6. Gwen McKay says:

    I agree that whether or not the statistics are accurate is not the main issue here. Even if only one autistic person were being denied self-determination, that would still be too many.

    And Julia, I didn’t read Rachel’s comment as accusing you of anything. As I understood it, she was simply pointing out that there are OTHER people who claim that those of us who are advocating for ourselves can’t be real autistics, and that we need to be careful not to play into their hands. I would say that’s a fair point.

  7. P.S. I never said that you were accusing people who “succeed” of not being real autistics. I said that your leaving us out gives power to people who believe that we are not real autistics and wish to discredit us.

  8. Julia Bascom says:

    As Gwen stated, the percentage of autistics described by this article are irrelevant. “Most” and “rarely” were therefore deliberately chosen to prevent the issues which would arise from saying “some” or even “too many”-the argument that this article is not applicable to everyone. The “or”, then, was chosen to emphasize the inclusion of people who appear to have it all together but are in fact suffering and not really leading self-determined lives, as well as to prevent the privileging of one example over the other.

    What does “most” really mean, anyways? It’s a deliberately unclear term, meaning anywhere from 51% to 99%. It was chosen so that the focus would not be on numbers, but on the content of the article.

    Which makes the hyper-focus on this conversation extremely ironic.

    Evidence, not based on functioning labels, but on the reality of these individuals lives as evidenced by the author’s experiences and acquaintances as well as numerous bloggers and writers. 85% unemployment, high rates of drug and alcohol abuse, mental illness, etc., indicate that this is indeed a statistical majority of autistics.

    Some autistics are able to find self-determination later in life, but this does not mean that they were not included in the “most”, or that their triumph of human rights is not unfortunately and unjustifiably rare in many cases.

    What I have learned:

    Shredding a piece based on what you have been told is a blatant misinterpretation=apparently reasonable critique.

    Responding to an attempt to subvert a piece about self-determination being denied into a piece about autistics who succeed = exclusion, belittling, and bludgeoning.

    This despite the fact that the existence of such autistics was never denied. Apparently a piece about people who are suffering needs to include people who are currently not.

    A piece about dis/ability rights is apparently not complete if written without an eye towards internal politics. Every piece must be written with an eye towards whether or not detractors could gain ammunition from it.

    This despite the fact that the piece is explicitly about countering common arguments used against autistics, including self-advocates.

    ALL OF THIS because of an interpretation which completely ignores the arguments laid out in this post as well as the entire series, to say nothing of the first paragraph.

    Which all:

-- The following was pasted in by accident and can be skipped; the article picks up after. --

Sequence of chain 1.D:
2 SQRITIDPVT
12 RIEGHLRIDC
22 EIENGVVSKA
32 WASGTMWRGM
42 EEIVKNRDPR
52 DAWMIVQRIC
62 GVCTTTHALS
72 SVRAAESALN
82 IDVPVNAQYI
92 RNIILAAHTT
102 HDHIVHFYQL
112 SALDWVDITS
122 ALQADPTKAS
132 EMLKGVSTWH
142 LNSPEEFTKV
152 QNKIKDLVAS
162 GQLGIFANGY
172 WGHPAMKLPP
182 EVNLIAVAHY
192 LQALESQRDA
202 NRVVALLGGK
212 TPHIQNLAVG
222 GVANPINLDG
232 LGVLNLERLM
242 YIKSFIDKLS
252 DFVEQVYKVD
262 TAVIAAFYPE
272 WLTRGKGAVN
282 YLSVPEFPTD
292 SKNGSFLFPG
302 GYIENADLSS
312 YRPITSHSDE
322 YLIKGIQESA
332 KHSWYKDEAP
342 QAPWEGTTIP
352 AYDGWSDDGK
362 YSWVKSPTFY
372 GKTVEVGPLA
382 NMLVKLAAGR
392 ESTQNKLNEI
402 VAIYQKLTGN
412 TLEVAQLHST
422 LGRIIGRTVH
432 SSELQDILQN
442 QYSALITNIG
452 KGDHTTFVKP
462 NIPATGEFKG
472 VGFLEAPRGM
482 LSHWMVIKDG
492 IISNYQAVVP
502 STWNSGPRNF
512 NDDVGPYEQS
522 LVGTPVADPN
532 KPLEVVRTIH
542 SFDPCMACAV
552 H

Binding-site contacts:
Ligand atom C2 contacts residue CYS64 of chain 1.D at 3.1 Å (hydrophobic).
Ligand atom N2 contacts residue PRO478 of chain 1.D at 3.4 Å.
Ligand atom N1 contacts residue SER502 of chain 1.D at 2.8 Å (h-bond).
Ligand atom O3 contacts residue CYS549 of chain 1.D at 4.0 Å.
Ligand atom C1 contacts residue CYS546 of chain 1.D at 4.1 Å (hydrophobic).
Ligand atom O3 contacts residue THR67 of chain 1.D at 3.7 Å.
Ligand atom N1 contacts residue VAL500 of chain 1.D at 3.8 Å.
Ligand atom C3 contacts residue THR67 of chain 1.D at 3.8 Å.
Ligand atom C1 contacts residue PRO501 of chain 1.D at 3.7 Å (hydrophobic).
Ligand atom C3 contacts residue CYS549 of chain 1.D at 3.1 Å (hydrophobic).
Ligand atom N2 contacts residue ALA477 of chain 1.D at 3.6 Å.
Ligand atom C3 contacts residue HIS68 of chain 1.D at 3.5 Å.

a) define self-determination
    b) state that is denied to a majority of autistics
    c) explain how this lack of self-determination arises (dis/ability) and why this is a problem
    d) lays out solutions for change
    e) leaves no one out, as an autistic is either being denied, gaining, or enjoying self-determination at various levels.

    The focus is absolutely on those who are either denied or who are gaining self-determination. That is consistent with a piece about dis/ability (the intersection of impairment and oppression) in a series about the social model of dis/ability, which focuses on the social injustice of dis/ability. This is not erasure, nor is it to be taken as somehow a list of criteria for who is and isn’t a “real” autistic. That some people will choose to impose politics onto such a series is their own problem, not my concern.

    Once again. It is simply not true that a majority of autistics are incapable of self-determination. NOR IS THIS STATED IN THE ARTICLE.

    It IS true that a majority of autistics ARE being prevented from exercising self-determination. If this were not true, if autistics enjoyed equality (the final article in the series, which you can find on Autism Speaking now), then autism would not be considered a dis/ability, just a difference.

    This article is concerned with explaining how the social model conceives of and addresses this, as well as with busting the trope of “Individual x is so dis/abled that self-determination is impossible. You self-determined people aren’t really autistic. Autistics can’t achieve that”.

    Which, ironically, is about as inclusive as it gets, and in fact leaves no one out.

    Now excuse me, I need to go bang my head so I can stop freaking out over all of this.

  9. Julia, disagreeing with you about a point in your piece is not the same as “shredding” and “subverting” it. That was never my intention, as evidenced by…well, just about everything I’ve ever written.

    No matter how important your words, I have the right to disagree with them on any grounds I choose, and I have the right to be treated with respect in the process. I have no problem with your disagreeing with my arguments. No problem whatsoever. I have a big problem when you respond by marginalizing me as being in a “minority of privileged autistics” and making me into the enemy by telling me I’m shredding and subverting your message. Then we’re getting into “leftier-than-thou” territory, and having gone to UC Berkeley and engaged in progressive politics there, I’m more than familiar with that phenomenon, having been on both sides of it. It’s not a good thing to have happen between allies, especially allies in vulnerable minorities.